If someone makes under the RES & RAD Income Guidelines (I’ll get to that later) they can get $3 a month land line, up to 30% off of their PEPCO bills, and 25% off from their gas bill. Water is run by the city so nothing for you there.
RAD is Residential Aid Discount and RES is Residential Essential Service. And like figuring out if you’re middle class or poor, it all depends on household size.
Maximum Annual Income
Now you must wonder, how does one apply to this great program? Well apparently you call DDOE via 311, or the Public Service Commission at 202-626-5120. For the cheaper phone line you have to participate in certain federal programs, what federal programs I do not know, but call 1-800-253-0846 and ask about Economy II. What barriers there may be to actually get these discounts I have no idea. But know they exist.
So the Help and I have been spending a lot of time in Baltimore, dealing with a rental property. So that’s why we found ourselves in the Washington Village (aka Pigtown) neighborhood on a Friday night. Taking a break from grouting a shower, we wandered out to get some dinner.
There is a mix of commercial and residential buildings on the main strip of Washington Blvd, and I had passed by this shop (pictured) several times. It looked like it was an art gallery that might want to be a low key skate shop. That night the lights were bright and the art on the wall called out to me. At the time the shop’s operator was hanging out with some skinny art student, sketching a drawing, in the door and invited us to come in.
We came in to take a closer look at the canvases on the wall and the t-shirts in the cubes. My dear spouse, the Help, is a super chatty fellow and began chatting up the operator, who explained that they feature different artists’ work and the owner’s tattoo art.
Holy crap we’ve walked into a tattoo parlor.
Very clever. People tend to object to tattoo parlors in their neighborhoods because, face it many tattoo storefronts have the charm of a low rent pawn shop. However, art galleries are cool and people like art galleries. Tattoo artists are artists and it totally makes sense to have them in an art gallery! And it makes sense to have their art alongside other artists.
I think this, having a gallery/parlor, would make sense in other areas where a tattoo parlor wants to come in and pretty up the neighborhood.
The median income for the DC Metro area is way higher. Twice as high, at $110,300 for 2017 according to HUD. You might be thinking, I don’t make that much, who the hell is making that money? Well remember this is for households, those incomes are typically for a four person household. This may be two working adults and two kids, or one extremely well paid working adult and 3 dependents.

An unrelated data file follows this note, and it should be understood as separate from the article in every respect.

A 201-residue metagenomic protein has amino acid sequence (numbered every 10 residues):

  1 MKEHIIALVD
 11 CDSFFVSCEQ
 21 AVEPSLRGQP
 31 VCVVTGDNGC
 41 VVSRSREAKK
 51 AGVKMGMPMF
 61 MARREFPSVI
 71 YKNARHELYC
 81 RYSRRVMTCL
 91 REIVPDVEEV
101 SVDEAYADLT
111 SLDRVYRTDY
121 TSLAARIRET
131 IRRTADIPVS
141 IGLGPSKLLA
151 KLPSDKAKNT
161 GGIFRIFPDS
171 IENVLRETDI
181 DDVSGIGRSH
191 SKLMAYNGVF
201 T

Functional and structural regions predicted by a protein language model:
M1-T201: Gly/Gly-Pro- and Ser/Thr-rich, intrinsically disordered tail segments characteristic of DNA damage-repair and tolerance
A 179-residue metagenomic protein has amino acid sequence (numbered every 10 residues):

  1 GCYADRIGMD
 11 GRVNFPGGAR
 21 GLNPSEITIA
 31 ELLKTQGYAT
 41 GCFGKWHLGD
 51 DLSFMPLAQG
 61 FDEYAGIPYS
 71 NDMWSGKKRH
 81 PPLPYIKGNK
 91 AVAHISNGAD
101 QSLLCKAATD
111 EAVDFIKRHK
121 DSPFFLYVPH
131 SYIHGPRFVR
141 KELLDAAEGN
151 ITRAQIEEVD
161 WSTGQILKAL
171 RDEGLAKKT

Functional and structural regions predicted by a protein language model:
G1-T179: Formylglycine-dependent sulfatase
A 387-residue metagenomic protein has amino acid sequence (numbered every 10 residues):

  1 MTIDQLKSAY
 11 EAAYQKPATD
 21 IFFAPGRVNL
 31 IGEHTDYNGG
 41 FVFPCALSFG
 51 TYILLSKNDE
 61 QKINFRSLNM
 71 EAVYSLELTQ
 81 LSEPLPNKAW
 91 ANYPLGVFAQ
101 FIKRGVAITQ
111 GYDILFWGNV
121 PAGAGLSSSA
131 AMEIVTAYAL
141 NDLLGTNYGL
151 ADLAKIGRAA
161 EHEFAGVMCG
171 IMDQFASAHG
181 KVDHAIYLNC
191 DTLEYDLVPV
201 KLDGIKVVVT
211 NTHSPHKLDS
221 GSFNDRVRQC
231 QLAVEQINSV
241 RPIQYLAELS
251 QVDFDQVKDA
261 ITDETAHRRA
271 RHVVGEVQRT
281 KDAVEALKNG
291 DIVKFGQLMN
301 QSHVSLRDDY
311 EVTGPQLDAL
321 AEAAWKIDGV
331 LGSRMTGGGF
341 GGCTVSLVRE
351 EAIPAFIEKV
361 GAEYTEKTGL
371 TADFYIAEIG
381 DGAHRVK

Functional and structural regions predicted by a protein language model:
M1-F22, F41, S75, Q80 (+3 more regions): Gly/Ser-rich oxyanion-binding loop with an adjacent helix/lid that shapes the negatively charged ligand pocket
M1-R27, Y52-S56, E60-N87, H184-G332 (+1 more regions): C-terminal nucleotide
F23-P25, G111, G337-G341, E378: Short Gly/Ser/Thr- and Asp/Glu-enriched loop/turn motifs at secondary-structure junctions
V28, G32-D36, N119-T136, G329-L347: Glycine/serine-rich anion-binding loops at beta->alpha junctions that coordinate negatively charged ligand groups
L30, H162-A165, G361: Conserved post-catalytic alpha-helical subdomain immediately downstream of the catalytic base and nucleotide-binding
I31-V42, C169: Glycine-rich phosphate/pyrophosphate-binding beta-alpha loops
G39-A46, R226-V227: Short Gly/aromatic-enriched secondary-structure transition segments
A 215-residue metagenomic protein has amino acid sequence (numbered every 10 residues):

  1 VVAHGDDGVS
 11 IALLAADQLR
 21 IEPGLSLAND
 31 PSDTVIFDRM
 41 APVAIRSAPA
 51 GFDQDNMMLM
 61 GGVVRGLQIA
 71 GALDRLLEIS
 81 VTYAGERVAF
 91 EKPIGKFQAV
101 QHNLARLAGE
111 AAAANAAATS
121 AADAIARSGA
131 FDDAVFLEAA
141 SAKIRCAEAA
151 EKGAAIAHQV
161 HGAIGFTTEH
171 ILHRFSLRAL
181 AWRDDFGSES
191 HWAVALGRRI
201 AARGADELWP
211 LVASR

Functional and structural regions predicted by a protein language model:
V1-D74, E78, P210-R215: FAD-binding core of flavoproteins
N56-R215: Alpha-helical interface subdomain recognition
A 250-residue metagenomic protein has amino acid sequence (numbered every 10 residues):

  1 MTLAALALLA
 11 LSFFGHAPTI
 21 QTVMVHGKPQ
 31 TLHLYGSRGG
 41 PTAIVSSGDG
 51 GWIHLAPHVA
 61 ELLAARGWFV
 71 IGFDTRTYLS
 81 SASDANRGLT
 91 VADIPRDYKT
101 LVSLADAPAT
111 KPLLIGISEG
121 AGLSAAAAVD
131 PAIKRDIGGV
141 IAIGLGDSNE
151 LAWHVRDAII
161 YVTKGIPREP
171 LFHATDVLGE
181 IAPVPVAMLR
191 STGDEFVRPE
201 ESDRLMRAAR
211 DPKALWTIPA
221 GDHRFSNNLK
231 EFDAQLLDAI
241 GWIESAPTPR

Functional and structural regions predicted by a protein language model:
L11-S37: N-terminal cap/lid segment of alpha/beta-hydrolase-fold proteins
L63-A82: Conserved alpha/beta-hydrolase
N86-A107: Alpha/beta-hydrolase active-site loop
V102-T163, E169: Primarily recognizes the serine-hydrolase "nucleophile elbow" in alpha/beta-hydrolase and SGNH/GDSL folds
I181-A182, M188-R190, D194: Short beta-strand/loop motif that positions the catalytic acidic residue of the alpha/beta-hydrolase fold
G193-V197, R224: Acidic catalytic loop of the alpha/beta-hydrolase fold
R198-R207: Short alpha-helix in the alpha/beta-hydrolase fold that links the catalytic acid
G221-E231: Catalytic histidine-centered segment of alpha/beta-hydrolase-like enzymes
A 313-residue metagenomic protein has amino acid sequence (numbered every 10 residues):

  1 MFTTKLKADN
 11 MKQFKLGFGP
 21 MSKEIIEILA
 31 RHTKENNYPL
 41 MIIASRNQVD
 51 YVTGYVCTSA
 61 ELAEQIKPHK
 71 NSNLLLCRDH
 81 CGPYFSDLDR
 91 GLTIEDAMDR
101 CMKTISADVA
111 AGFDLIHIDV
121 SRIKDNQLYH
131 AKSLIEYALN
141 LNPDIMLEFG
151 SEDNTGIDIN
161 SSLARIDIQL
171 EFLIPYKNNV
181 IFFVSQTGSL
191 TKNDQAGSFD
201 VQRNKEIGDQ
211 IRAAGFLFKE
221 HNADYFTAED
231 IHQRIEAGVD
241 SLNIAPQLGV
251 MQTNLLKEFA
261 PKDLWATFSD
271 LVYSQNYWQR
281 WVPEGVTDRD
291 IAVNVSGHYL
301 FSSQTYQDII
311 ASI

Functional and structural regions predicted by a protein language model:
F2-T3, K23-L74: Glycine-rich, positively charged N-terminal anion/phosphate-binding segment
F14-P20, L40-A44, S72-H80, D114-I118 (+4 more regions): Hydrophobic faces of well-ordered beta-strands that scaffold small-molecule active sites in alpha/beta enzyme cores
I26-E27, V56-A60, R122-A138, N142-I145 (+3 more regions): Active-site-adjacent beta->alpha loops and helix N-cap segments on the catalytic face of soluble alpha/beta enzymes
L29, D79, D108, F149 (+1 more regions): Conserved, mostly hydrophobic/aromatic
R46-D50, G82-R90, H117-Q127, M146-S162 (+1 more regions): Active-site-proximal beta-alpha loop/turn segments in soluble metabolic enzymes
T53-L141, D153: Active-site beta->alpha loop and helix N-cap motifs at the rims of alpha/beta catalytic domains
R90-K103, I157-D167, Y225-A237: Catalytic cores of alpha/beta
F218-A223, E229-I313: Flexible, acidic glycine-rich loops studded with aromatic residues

If you’re a singleton, the AMI is $77,300, pat yourself on the back you are definitely middle class in DC. If you’re single in DC making $52,550 or less you are low income (80% AMI). An annual income of $38,650 or less, you are very low income (50% AMI) and $23,200, you’re poor (extremely low income). I will leave it to you to decide if at 80% AMI (Area Median Income) you are middle class or not.
Using the Federal government’s salary table the good news is for the DC-Baltimore area there are no full time poor workers. Same thing for MPD police who are in the union, the base salary for a Class 1 officer (2015) is $53,750. That puts them in the 80% AMI region if they have 1 dependent. A starting teacher for DCPS with just a BA should get $51,359 annually. So when someone promoting workforce housing proposes having income limits at the very low income level (50% AMI) and says it’s for teachers and police officers, they are full of $hit. Even a family of four would make too much at the 50% level after the lowliest teacher’s 5th year or for a teacher with a MA 2nd year of service and a cop’s second year, assuming their spouse (if any) wasn’t working.
Being in the 80% AMI range can be a pretty sweet spot. Just before I bought my house I was below the 80% AMI and was able to qualify for a bunch of housing programs. There was a property tax abatement I qualified for that lasted about 5 years until I made just a smidge too much and the low interest rate mortgage from DCHFA. Neighbors at the 80% AMI are the kind of people you want. If they are young it is only a few years before they are at or above the AMI.
I’m just going to pass along ANC Bradley Thomas’ email, just in case you’re not on his list.
From: Thomas, Bradley Ashton (SMD 5E05) Sent: Friday, September 1, 2017 11:10:24 AM To: Thomas, Bradley Ashton (SMD 5E05) Subject: Ticketed for Parking on the South Side of P Street near to Friendship-Armstrong School?
Good Morning All:
It has come to my attention that many cars have recently been ticketed for parking on the south side of the 100 block of P Street, NW. I’m told that as many as ten cars were ticketed on Thursday morning for violating the new “No Parking School Days” restriction in the block.
Last Tuesday, I had a conference call with the District Department of Transportation (DDOT), which is the agency that installed the new no-parking signs on Sunday, August 13th. On the call were administrators from Friendship-Armstrong Public Charter School and a representative from the Mayor’s office. It came out in that discussion that the No Parking signs should not have been put in place as no one, not the school, not the Mayor’s office, not me speaking on behalf of the community, asked for them and that there was in fact no legitimate reason for them to be erected. DDOT then agreed to remove the signs based on letters from the school administrators and me. That removal should take place within two weeks or less.
Since the signs were unnecessarily placed and, as I indicated on the conference call, place an unreasonable burden on residents, I believe we have good cause to have any tickets issued for this violation vacated. If you received such a ticket, please scan the ticket and e-mail it to me. I can’t promise anything but I will put all of the tickets together and petition the Board of Traffic Adjudication or Mayor Bowser to waive or vacate them.
If you don’t have the capacity to scan, you can make a copy of the ticket and get that to me. Let me know if you need to do it that way and we can connect. Also, I only have e-mail addresses for about 10 percent of the residents in our SMD so if you have neighbors who received tickets for this alleged violation and who might not receive this e-mail message, please have them get their tickets to me too.
Thanks, and remember, we are having a short (one hour) Single Member District meeting next Saturday, 9:30 am, at Dunbar, so please come if you can.